How Significant is My Pet's Risk for Heartworm Infection?
Updated: Nov 1, 2019
Many factors must be considered, even if heartworms do not seem to be a problem in your local area. Your community may have a greater incidence of heartworm disease than you realize, or you may unknowingly travel with your pet to an area where heartworms are more common.
Heartworm disease is also spreading to new regions of the country each year. Stray and neglected dogs and certain wildlife such as coyotes, wolves, and foxes can be carriers of heartworms. Mosquitoes blown great distances by the wind and the relocation of infected pets to previously uninfected areas also contribute to the spread of heartworm disease (this happened following Hurricane Katrina when 250,000 pets, many of them infected with heartworms, were “adopted” and shipped throughout the country).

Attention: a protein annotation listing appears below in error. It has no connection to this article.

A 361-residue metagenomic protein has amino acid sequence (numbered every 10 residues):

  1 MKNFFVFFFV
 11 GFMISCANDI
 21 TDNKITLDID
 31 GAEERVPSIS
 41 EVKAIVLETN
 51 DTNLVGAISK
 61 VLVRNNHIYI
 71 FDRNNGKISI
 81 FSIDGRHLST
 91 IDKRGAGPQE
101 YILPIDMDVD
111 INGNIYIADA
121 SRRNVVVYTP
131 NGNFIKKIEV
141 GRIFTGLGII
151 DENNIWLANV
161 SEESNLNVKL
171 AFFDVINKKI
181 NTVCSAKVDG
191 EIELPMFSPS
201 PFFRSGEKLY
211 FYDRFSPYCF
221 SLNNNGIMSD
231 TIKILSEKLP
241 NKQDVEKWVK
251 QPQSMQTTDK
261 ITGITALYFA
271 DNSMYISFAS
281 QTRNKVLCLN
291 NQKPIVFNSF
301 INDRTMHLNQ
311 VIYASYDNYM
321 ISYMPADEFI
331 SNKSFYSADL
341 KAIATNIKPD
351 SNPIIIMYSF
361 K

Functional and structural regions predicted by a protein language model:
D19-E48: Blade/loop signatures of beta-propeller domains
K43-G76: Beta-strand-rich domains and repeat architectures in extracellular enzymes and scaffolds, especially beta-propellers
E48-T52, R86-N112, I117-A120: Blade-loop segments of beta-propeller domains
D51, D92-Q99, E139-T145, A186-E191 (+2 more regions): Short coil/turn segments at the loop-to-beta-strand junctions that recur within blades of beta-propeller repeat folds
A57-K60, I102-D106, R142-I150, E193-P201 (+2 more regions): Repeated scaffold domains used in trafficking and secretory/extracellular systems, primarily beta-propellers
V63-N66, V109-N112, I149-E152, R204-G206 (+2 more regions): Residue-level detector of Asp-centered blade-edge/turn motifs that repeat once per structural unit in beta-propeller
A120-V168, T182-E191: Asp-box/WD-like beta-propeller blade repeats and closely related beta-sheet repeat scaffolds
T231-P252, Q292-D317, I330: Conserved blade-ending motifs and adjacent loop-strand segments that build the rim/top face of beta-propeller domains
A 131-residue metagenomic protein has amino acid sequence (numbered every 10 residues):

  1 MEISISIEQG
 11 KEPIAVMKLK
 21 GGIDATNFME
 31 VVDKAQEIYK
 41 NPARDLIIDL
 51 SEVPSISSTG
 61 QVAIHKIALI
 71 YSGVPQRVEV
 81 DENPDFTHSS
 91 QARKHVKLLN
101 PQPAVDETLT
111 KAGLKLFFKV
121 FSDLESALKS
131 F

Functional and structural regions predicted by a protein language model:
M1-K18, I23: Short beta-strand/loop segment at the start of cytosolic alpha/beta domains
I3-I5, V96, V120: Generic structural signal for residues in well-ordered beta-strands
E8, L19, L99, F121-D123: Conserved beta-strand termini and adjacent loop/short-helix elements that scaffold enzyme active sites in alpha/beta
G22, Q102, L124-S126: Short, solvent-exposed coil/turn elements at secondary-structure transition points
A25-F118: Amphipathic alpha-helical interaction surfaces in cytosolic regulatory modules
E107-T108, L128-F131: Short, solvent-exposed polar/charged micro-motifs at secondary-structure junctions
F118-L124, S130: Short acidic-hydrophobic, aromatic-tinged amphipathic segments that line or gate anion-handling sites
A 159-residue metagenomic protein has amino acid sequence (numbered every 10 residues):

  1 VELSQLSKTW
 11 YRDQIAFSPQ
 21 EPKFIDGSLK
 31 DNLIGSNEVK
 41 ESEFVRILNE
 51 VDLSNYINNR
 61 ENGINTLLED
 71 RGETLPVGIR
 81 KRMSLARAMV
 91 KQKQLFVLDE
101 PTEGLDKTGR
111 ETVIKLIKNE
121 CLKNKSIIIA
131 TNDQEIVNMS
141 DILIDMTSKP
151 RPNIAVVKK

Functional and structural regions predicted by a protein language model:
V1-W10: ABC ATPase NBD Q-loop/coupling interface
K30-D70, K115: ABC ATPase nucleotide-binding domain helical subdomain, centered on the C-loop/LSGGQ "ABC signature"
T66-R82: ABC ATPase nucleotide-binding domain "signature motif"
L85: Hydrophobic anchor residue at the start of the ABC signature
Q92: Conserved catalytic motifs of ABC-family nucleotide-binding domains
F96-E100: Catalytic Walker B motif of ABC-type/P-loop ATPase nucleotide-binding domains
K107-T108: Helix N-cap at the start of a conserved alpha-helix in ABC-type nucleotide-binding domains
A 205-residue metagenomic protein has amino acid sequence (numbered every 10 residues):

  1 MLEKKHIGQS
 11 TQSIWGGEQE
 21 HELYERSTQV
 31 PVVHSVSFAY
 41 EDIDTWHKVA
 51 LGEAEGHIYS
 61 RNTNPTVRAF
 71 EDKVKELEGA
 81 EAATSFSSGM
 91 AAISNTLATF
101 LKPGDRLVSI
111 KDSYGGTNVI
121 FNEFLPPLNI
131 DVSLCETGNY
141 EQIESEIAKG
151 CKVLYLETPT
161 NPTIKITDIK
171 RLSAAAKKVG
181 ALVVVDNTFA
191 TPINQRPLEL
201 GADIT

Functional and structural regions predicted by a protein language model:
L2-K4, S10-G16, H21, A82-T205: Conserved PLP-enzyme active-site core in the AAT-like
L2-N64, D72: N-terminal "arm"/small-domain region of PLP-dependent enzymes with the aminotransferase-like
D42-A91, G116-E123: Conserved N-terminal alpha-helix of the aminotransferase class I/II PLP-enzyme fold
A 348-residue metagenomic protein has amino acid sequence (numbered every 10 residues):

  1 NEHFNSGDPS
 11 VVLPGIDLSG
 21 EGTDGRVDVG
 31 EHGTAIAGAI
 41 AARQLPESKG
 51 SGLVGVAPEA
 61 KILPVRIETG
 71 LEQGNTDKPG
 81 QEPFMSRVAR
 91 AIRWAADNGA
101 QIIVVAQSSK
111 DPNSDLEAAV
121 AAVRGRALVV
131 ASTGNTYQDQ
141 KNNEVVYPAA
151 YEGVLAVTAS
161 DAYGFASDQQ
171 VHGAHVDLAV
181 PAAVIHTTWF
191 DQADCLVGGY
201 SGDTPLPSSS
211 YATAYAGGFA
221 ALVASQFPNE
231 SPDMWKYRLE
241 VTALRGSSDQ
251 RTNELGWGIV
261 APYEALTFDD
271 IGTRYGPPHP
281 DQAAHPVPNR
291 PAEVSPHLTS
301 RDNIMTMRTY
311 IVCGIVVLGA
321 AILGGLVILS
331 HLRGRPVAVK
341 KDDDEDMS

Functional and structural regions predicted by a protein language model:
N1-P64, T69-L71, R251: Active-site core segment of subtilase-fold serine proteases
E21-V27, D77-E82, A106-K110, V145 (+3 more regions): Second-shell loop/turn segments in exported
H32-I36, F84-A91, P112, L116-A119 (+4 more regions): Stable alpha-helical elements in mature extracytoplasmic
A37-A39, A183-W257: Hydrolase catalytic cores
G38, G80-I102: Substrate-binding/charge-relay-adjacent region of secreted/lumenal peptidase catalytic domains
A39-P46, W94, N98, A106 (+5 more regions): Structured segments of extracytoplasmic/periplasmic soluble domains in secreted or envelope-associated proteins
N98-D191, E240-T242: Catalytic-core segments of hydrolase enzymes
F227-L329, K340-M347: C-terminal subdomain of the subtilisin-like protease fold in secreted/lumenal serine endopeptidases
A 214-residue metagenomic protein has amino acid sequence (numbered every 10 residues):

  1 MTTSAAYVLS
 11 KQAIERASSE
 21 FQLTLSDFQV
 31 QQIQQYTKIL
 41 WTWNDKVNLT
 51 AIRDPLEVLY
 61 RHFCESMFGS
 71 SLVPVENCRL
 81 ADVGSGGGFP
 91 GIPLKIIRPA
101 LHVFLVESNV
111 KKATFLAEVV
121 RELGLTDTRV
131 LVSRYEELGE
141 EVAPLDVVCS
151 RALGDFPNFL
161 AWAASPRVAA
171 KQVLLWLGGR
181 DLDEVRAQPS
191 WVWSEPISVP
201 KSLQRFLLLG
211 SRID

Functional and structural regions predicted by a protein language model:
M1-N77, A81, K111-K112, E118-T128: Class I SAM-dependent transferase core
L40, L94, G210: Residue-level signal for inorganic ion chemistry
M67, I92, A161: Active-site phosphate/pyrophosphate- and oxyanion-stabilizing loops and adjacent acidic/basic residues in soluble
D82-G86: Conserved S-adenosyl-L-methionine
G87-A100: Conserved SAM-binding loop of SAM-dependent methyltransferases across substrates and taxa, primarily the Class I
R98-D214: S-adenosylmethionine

The fact is that heartworm disease has been diagnosed in all 50 states, and risk factors are impossible to predict. Multiple variables, from climate variations to the presence of wildlife carriers, cause rates of infections to vary dramatically from year to year - even within communities. And because infected mosquitoes can come inside, both outdoor and indoor pets are at risk. Additionally, here in South Carolina, we often have mild moments in our fall/winter weather, allowing for mosquitoes to appear randomly throughout the year.
For that reason, it is recommended that you follow, "The Rule of Twelve." Have your dog tested every 12 months for heartworms, and give your pet heartworm preventive all 12 months a year.
If you would like to discuss Heartworm Disease further, wish to have your dog tested, or would like to know about the different options for Heartworm preventatives we offer, please call our office (843-669-1544) to schedule an appointment.